Allen Sides (Ocean Way Recording, Hollywood)prefers a pair of tube U67s, located about 5 feet away from the Leslie, aimed midway between top and bottom rotors, and spaced 10 feet apart. The mikes are panned left and right, and recorded on two separate tracks. Allen prefers the U67’s natural roll-off on the high-end for de-emphasizing the high-frequency distortion on top. He told me of recording Billy Preston, who played a Fender Rhodes electric piano with stereo vibrato, and sent each channel to two separate Leslies.

Joe McSorely (Veritable Recording, Ardmore, Pennsylvania) likes to use a pair of U87s mounted relatively close in top and bottom cabinets. For a “tight” organ sound, he rolls of the lows from the bottom rotor, but records the top flat. Joe echoes a repeating problem – wind noise up close – and he always uses windscreens on the mikes. He says that most organ Leslie recordings done at Veritable are on one track, but a great “fake stereo” mixdown effect can be achieved by panning the dry track to one side, and using a Harmonizer in the “doubling” mode on a second track panned full opposite. Joe describes the resultant sound as “monstrous”.”

Typical Stage Setup

Sound advice all round.

So what have we learned? Well basically that is is a matter of trial and error and that there are as many techniques for miking a Leslie as microphones at your disposal. My preferred one i Mono bass and stereo treble rotor miking, just close enough to hear the flapping noise of the break but not so its intrusive and in the way of the actually sound. I back off the bass mic a little more than the treble so it doesn’t dominate the sound. Treble pan hard left and right and bass dead centre.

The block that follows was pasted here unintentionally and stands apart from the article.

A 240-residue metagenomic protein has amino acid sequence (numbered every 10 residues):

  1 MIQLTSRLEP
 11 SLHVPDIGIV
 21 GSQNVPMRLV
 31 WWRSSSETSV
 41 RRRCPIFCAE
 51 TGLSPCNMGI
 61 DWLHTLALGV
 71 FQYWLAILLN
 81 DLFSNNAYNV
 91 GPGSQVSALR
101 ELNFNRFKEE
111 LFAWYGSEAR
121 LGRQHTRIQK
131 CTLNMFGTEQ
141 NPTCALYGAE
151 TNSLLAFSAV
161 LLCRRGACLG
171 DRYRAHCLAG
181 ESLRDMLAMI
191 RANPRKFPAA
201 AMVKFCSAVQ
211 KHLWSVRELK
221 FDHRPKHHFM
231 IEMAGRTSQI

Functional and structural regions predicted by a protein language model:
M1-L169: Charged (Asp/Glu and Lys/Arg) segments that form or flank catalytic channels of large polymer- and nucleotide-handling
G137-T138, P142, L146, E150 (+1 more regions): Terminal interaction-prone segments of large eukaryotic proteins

Spend the time, place the mics and record, re-place the mics and record and compare the results and don’t forget to put the results out of solo and into the track as a robust Leslie sound may be overpowering on a light gospel tune or completely ineffective on a heavy rock track.

Many a new Hammond or clone player will walk into the studio with e NEO Ventilator in their pocket and produce a 90% reproduction of a 147 within 2 minutes of recording (see my previous post on the Vent). It’s not as good but its pretty good 100% of the time. I suggest have both – but then I would wouldn’t I?

Nick

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Recommended reading list:

http://www.recordingmag.com/resources/resourceDetail/197.html
http://www.digitalprosound.com/2001/04_apr/tutorials/earlofwhirl3.htm
http://theatreorgans.com/index.html